A joint conference committee is merging Wall Street reform bills from the Senate and the House of Representatives to reach a final version of historic financial regulation legislation.

The final product could differ from the bills already passed. Once finalized, it would have to be approved again by both chambers then sent to President Barack Obama to be signed into law. Lawmakers hope to deliver a bill to Obama by July 4.

Below is a look at where key points of contention have been resolved, and where big disagreements remain:



Lawmakers agreed to widen audits of the Federal Reserve to include regular discount window lending and to exclude monetary policy. They also agreed to drop a provision to make the head of the New York Federal Reserve Bank a political appointee.


Investors could sue credit rating agencies that recklessly failed to review key information in developing a rating, under language agreed to by lawmakers.

The standard would make it easier for investors to sue. Lawmakers rejected a House attempt to make it harder to sue.

Lawmakers agreed to require the Securities and Exchange Commission to address conflicts of interests at rating agencies and mandated that a new board proposed by Democratic Senator Al Franken be implemented if the regulator does not develop an alternative after a two-year study of the issue.


The committee agreed to require hedge funds and private equity funds to register with the government and open up to more scrutiny.

The House and Senate have agreed hedge funds and private equity funds with more than $150 million in assets must register with the Securities and Exchange Commission.

The committee also agreed to exempt venture capital funds from full registration.



Both bills set up a new government process for seizing large financial firms in distress and liquidating them.

The Senate would cover the costs from sales of the liquidated firms' assets and, in case of shortfalls, fees on other firms. The House would set up a $150 billion fund paid into in advance of any actions by large firms.

Banks do not want to pay any fees up front.


Both bills create a government watchdog for consumers to regulate mortgages and credit cards. The Senate puts the watchdog inside the Federal Reserve, while the House makes it an independent agency.

Most industry lobbyists and Republicans bitterly oppose the watchdog proposal, no matter where it is housed. They will push to block an independent agency, carve out exemptions for a range of businesses and restrict its powers.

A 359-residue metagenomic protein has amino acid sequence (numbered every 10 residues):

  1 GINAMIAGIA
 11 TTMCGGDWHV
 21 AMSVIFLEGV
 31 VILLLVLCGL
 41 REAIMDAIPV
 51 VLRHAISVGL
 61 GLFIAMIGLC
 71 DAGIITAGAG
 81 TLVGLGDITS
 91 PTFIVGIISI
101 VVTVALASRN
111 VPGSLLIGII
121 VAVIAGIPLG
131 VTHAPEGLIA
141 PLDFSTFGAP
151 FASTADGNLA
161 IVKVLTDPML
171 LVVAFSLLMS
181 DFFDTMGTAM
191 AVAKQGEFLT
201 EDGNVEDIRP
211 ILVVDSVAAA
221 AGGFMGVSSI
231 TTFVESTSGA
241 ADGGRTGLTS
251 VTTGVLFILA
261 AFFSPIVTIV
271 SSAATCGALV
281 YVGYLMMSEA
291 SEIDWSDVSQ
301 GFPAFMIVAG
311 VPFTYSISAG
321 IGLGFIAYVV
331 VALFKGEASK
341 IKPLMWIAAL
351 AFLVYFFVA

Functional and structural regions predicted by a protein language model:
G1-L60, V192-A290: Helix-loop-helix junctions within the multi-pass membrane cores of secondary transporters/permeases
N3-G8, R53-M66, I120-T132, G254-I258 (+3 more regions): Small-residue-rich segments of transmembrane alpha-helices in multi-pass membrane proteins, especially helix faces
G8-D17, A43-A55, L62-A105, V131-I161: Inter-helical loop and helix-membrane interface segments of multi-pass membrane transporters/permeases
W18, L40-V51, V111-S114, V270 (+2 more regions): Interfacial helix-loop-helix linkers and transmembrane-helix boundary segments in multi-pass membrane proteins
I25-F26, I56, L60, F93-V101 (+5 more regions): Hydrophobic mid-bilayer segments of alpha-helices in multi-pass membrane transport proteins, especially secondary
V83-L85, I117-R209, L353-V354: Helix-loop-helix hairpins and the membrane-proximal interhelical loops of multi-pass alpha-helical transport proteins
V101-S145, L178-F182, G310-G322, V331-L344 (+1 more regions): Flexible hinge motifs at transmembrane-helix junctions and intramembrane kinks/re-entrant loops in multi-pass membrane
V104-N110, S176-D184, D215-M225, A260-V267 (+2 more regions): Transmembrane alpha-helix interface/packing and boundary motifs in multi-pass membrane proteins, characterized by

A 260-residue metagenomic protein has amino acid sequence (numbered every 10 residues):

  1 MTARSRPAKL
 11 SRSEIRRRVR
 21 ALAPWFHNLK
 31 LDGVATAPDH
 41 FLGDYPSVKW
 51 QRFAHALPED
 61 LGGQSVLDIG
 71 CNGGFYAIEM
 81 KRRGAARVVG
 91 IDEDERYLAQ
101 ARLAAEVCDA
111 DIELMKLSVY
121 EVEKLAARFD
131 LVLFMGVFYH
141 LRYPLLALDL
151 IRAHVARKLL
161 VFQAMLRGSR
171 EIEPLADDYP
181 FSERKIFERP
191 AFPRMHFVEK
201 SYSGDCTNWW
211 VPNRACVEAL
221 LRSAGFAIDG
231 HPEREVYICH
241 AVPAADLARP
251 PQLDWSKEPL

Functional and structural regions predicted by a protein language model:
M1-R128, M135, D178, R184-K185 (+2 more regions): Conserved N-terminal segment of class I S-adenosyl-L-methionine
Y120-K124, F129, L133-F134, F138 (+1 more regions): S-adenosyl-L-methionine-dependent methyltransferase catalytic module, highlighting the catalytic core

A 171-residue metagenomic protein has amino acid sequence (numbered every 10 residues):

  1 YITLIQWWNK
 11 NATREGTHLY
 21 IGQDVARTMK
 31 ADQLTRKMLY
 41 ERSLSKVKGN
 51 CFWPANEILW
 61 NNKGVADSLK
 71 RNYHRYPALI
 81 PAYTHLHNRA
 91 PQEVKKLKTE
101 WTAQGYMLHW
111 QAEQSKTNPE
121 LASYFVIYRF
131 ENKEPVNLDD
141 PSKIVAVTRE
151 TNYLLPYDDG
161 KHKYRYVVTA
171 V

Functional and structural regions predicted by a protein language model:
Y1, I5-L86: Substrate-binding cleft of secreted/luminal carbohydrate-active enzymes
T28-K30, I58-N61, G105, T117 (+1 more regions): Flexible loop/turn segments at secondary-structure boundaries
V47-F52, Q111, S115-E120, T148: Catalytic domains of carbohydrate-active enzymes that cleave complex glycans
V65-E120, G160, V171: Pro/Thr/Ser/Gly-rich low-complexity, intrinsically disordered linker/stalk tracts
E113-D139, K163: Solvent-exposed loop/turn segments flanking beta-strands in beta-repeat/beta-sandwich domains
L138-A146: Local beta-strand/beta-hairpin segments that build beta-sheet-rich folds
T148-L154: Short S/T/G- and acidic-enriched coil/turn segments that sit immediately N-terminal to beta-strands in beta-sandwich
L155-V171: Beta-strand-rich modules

A related issue is how much power state authorities have over banks. Industry will push for more state constraints.


The Senate bill endorses this Obama administration proposal to ban risky trading by banks that is unrelated to customers' needs. But the bill leans on regulators to write the details and leaves the door open to weakening the rule down the road.

The Volcker rule is not in the House bill, although it would let regulators bar proprietary trading in cases where it threatens the stability of the financial system. Some form of the rule is expected to be in the final measure. Banks will push to kill it or water it down.


Both bills seek to redirect as much of the $615 trillion over-the-counter derivatives market as possible through more accountable channels such as exchanges and clearing houses.

The Senate bill goes a big step further and requires banks to spin off their swaps-trading units. Banks whose profits would be hurt oppose this. So do some regulators. The White House has made clear it does not view the provision as a high priority.

Wall Street firms that dominate the market -- Goldman Sachs ,JPMorgan Chase ,Citigroup ,Bank of America ,Morgan Stanley and Wells Fargo -- are lobbying hard against changing the rules.


Both bills call for higher capital requirements on banks and financial firms as they get bigger and assume more risk.

But neither bill spells out much detail, largely leaving that up to regulators -- with one difference. The Senate bill would make bank holding companies adhere to the same capital standards as bank subsidiaries. It would also bar bank holding companies from counting certain kinds of hybrid securities in meeting a key measure of strength.

Bank lobbyists will work hard in conference to kill this additional Senate provision. Its author, Senator Susan Collins, was one of only four Republicans to vote for the Senate bill, so she could have an edge.


The Senate bill would limit debit card fees and the House bill would not. Fee limits would be a victory for merchants and a defeat for big card firms. Bank lobbyists will push to kill the limits.


The House bill would force brokers who provide financial advice to adhere to the same standard as investment advisers, who have a fiduciary duty requiring them to act in their clients' best interest. Brokers now must ensure only that a financial product is suitable for a client.

The Senate bill only calls for a study of the issue.

(Reporting by Kevin Drawbaugh, Andy Sullivan, Kim Dixon and Rachelle Younglai; Additional reporting by Karen Brettell in New York; Editing by Leslie Adler)